The Coronavirus amid the swell of racial injustice and political unrest might be “ushering in a wholly new world as the consequence of the ending of an old world.” Thomas Altizer’s notion of apocalypticism describes it best: “The violent and disruptive transformations, increasingly global in their reach, that have constituted our actual history; as such they have fissured and transformed not only our common history but ourselves, our core identities, and not only our core identities but that which we knew and identified as God.” These extraordinary events that are now inscribed in the year 2020 have challenged, destabilized, and even undermined some of our deeply held beliefs and notions about the way in which we conduct ourselves in the world.
The stable and secure social schemas no longer seem to withstand the demands of our time, it raises questions about how they will meet the challenges ahead. The religious landscape, especially in the United States, is seemingly undergoing changes at a rapid pace and taking on noticeable new patterns and irregular forms of expression. As we anticipate a different and new world resulting from these life-altering events, theology will make possible an ultimate language that not only “confronts but blesses our most ultimate ground.” In other words, it must be ready to articulate the new by becoming ever fully messianic and divest itself from the timelessness that keeps it anesthetized and frozen in time.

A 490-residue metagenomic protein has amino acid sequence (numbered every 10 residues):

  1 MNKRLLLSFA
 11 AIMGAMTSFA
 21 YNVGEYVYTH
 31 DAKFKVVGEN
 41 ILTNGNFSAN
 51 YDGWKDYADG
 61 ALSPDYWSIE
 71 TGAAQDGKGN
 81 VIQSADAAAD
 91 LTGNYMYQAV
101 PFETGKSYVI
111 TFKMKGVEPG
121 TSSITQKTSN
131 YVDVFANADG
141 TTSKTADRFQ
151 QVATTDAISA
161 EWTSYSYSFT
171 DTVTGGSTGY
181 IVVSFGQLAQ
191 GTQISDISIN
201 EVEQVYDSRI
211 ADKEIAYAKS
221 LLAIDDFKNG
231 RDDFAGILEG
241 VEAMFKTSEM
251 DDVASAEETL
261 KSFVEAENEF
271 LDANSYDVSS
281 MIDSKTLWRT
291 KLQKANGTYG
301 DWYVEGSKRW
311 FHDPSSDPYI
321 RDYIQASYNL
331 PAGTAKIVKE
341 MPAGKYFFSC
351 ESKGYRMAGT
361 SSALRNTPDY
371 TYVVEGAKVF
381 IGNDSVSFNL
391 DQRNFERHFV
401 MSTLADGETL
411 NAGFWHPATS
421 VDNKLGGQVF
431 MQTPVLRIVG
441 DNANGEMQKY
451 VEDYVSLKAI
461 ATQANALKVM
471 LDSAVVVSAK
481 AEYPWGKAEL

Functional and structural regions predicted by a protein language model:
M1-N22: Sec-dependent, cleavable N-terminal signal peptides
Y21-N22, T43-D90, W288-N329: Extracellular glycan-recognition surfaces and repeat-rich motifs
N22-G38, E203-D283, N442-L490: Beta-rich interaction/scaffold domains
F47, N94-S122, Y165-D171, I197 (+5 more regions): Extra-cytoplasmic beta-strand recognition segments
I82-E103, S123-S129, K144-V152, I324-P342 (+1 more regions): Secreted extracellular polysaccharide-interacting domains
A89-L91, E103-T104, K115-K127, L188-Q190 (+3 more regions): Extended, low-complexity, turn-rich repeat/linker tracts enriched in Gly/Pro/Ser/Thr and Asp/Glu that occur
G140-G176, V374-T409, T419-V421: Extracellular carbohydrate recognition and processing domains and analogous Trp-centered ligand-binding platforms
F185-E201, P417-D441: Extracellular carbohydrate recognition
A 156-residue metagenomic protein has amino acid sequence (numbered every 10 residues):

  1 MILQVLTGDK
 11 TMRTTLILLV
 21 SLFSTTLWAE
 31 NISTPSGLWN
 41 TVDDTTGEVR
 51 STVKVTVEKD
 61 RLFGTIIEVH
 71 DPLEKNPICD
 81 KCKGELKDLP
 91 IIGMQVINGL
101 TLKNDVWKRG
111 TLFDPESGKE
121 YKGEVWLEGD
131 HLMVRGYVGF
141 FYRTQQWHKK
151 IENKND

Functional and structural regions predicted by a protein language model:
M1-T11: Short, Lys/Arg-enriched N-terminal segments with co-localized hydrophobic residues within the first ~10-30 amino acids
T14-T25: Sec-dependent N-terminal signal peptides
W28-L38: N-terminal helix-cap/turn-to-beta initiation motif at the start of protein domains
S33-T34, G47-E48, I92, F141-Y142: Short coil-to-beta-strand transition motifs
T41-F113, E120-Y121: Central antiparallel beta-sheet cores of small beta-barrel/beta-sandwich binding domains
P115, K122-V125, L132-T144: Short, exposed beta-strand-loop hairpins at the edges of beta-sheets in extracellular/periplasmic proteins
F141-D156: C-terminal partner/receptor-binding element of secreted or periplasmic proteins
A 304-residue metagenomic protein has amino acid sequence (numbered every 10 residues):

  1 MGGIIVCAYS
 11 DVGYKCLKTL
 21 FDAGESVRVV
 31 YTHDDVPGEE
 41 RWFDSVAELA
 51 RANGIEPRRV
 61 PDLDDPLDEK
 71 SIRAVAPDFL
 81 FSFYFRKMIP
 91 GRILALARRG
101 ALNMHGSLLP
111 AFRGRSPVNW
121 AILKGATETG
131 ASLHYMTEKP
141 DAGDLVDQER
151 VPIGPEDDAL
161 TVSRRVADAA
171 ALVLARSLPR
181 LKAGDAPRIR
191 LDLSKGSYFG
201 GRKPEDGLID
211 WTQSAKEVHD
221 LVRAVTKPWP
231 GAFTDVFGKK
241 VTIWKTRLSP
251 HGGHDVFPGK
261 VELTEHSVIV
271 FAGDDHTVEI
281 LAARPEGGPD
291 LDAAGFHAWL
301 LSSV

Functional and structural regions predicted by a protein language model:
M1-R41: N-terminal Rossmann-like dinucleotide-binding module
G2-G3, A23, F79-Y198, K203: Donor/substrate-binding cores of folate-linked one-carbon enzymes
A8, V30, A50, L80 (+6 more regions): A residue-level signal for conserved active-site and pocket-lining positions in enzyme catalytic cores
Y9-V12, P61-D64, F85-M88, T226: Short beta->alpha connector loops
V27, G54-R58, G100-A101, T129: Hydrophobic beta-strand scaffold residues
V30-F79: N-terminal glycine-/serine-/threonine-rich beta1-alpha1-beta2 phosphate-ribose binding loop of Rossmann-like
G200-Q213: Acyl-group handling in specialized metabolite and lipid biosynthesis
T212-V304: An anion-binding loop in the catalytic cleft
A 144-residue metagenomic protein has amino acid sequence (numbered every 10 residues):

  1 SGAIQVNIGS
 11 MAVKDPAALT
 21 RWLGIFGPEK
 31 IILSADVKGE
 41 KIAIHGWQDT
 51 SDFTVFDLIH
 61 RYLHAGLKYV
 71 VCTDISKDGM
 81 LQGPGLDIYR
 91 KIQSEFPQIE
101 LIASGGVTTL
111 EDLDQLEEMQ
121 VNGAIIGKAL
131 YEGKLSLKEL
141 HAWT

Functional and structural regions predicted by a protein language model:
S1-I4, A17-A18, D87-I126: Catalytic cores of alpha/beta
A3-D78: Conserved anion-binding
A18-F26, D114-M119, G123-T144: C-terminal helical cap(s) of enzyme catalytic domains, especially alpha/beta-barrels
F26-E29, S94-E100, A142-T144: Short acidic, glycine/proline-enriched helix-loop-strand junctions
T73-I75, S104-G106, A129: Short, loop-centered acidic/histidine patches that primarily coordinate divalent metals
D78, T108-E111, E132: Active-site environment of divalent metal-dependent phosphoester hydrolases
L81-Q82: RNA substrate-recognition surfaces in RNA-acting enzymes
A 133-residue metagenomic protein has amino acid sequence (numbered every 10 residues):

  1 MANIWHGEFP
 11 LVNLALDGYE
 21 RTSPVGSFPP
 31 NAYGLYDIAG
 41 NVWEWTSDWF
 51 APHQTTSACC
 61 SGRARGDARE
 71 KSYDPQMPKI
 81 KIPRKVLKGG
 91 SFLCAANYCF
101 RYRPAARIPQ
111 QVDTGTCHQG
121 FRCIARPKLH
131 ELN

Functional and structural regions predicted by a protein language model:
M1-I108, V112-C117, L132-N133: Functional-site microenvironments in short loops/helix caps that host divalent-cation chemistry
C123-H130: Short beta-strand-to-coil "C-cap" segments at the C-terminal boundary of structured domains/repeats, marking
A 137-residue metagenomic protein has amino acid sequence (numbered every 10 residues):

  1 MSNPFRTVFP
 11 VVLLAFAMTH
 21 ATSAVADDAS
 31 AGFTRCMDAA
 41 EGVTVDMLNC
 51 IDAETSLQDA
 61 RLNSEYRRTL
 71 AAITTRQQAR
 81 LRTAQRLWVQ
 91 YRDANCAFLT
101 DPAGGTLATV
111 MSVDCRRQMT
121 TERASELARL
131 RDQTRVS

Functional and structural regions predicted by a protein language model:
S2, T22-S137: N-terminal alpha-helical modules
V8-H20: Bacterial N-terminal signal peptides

To speak of hope is to walk a fine line between a romanticized and illusory concept, highly discredited by the horrific events that have plagued our world, and the ability to muster a strong and confident expectation for what lies ahead. In a world plagued by ecological devastation, deadly viruses, the resurgence of authoritarianism and white supremacy, violence brought about by neoliberal economic practices and ongoing wars, it is no wonder why people find it utterly impossible to remain hopeful. Hope has certainly lost its potency amid all the pain and suffering that surrounds us. Hopeful thinking, by many accounts, is considered naïve and unrealistic, no longer offering a plausible way to envision the future. However, to be Christian is never a done deal or a finished fact, but an ongoing struggle, a matter of persevering despite the hardships and deadlocks in life. It means that we fight the good fight, run the good race, and stand firm in the midst of a turbulent climate. Hope is woven into the very fabric of Christianity, a fundamental virtue that along with faith raises us up from the cruelties and tribulations of life to the prospect of a new day. Christianity is effectively future oriented, always expectant, hoping, and anticipating the advent of what or who is to come. In the theological sense hope is tied to the messianic, which awaits the time when the truth we believe to be God is manifested. This messianic truth, or the truth disclosure is not a one-time future occurrence where God reveals God-self in absolute terms, but rather multiple moments of radical receptivity —“moments when one abandons all inherited certainties, assumptions, and expectations in order to open oneself to the radical surprise, and trauma of the incoming Other.” This moment of radical receptivity is what Jacques Derrida termed as the universal messianic structure.